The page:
Families, we love them, right?
You might have seen extremely large families, and/or extremely strange and dysfunctional ones on TV and maybe someday I’ll blog about my opinion of them, but not today.
Today, I’ll tell you about our family.
Our family is not that large. In fact, we’re pretty small compared to some. I have six fully biological siblings, and my parents, who celebrated their 36th wedding anniversary in December, make a total of nine people at the core of our family. People who don’t have awesome families like mine find that they are welcome to join ours, the more the merrier.
Yes, we in large families do want to strangle each other sometimes. Lovingly of course!
If you encounter my three brothers, three sisters, brothers-in-law, sister-in-law, nieces, and nephews at the same time we are quite the crew. We’re a small army if you add the odds and ends: friends, cousins, the kids next door, and the dogs. Sorry, we aren’t cat people, we think they are cute, but generally useless.
We are extremely noisy and overwhelming. I would say that it is difficult to be an introvert around us. It’s simply not allowed. I don’t want to say we don’t tolerate those who don’t participate, but we just don’t know what to do with you if you choose not to join in. It feels weird. Unless you are in the middle of a really good book, you better be prepared to participate in the mayhem.
Other times it is acceptable to decline participation:
- Spontaneous taco eating contests at the dinner table
- Wrestling matches
- Dangerous rock climbing escapades
- Sword fighting
- You are injured
- You ate the poisoned spaghetti
- You are contagious
- You are not in town
- You don’t like fish and Mom is making tuna casserole, again.
- You have been abducted by aliens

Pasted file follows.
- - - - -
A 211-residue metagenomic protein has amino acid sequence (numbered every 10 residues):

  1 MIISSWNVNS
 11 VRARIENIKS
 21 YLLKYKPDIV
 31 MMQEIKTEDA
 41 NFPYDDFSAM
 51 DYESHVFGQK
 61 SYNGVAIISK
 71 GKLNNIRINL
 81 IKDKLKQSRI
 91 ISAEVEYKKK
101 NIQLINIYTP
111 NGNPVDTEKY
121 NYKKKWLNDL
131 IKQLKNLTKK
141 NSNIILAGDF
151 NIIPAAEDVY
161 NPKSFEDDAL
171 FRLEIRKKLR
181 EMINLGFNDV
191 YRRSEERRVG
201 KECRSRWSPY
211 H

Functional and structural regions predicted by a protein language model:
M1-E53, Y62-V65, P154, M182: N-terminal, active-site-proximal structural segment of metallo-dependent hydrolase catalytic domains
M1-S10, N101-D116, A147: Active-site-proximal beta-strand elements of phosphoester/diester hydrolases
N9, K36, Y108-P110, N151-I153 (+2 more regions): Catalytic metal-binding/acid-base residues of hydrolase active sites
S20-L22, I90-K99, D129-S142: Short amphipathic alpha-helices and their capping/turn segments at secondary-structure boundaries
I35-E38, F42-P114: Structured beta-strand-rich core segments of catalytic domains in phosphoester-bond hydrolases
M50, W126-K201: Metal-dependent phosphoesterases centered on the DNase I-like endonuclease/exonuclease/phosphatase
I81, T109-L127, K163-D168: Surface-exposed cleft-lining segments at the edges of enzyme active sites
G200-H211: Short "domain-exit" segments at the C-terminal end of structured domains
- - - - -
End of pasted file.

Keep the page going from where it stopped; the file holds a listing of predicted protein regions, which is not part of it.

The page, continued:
It’s always best stay in touch and not wait for an invitation to participate in whatever is planned, because we will just assume everyone knew and they would want to join, so we expect that you don’t take offense if you weren’t specifically included. You just can’t be very selfish in a large family, because you go with whatever is best for the group, and you grew up knowing that the family does not revolve around you and never will.
If you want to strike out on your own, you are also out of luck. The family supports you. You want to blaze a new trail? The family will be there with their bulldozers and machetes, and Grandma will send you food so you don’t starve to death on your new adventure (the healthy kind of course, so that while you are not starving you are also not deficient in any of your vitamins and minerals).
If you haven’t noticed yet, we are a herd. If you see us coming, you may want to think twice about holding the door. Don’t get me wrong-we do appreciate it-but you might be in for more than you bargained. I don’t blame you, you were just being nice when one of us rounded the corner. We know you weren’t expecting twentyish people to be following. What started as a five second favor might make you late for work.
We can easily block walkways, roadways, and the aisle you need to get down at the grocery store. We will probably make you reconsider how badly you needed your milk and eggs. If you are brave enough to battle the masses, please be patient. It takes a while to get the word out to the rest of the herd to move out of someone’s way because you’ll have to wait until the word gets around to everyone in order for us all to move. You better hope we all decide to migrate in the same direction.
It might be best to stand back and wait. Be amused for a moment. We can be very entertaining.
When sheer mass matters big families are great, but you’ll run into difficulties if you are trying to view any type of entertainment when you’re one of the short ones in the herd. You’ll likely find yourself trying to see through the broad back of your brother. I find that a sharp jab with a finger applied to the ribs or the back of the offender, prodding them in the direction you need them to move is usually effective, but don’t forget to watch your feet. I’d recommend steel toe boots, but they aren’t very fashionable
Having gorilla sized brothers isn’t all bad. One of the best things about family is that we have each other’s back and not just in your line of vision. We expect each other to pull their fair share, and we might call each other out sometimes but we are the only ones who are allowed to harass each other. The herd is very intolerant of outside troublemakers. If one of the herd is threatened, they will be pulled in to the suffocating gooey mush of familial support.
We are only as strong as the weakest member so we share our strength. This applies to more than my family or any other family, and I think people need be reminded sometimes.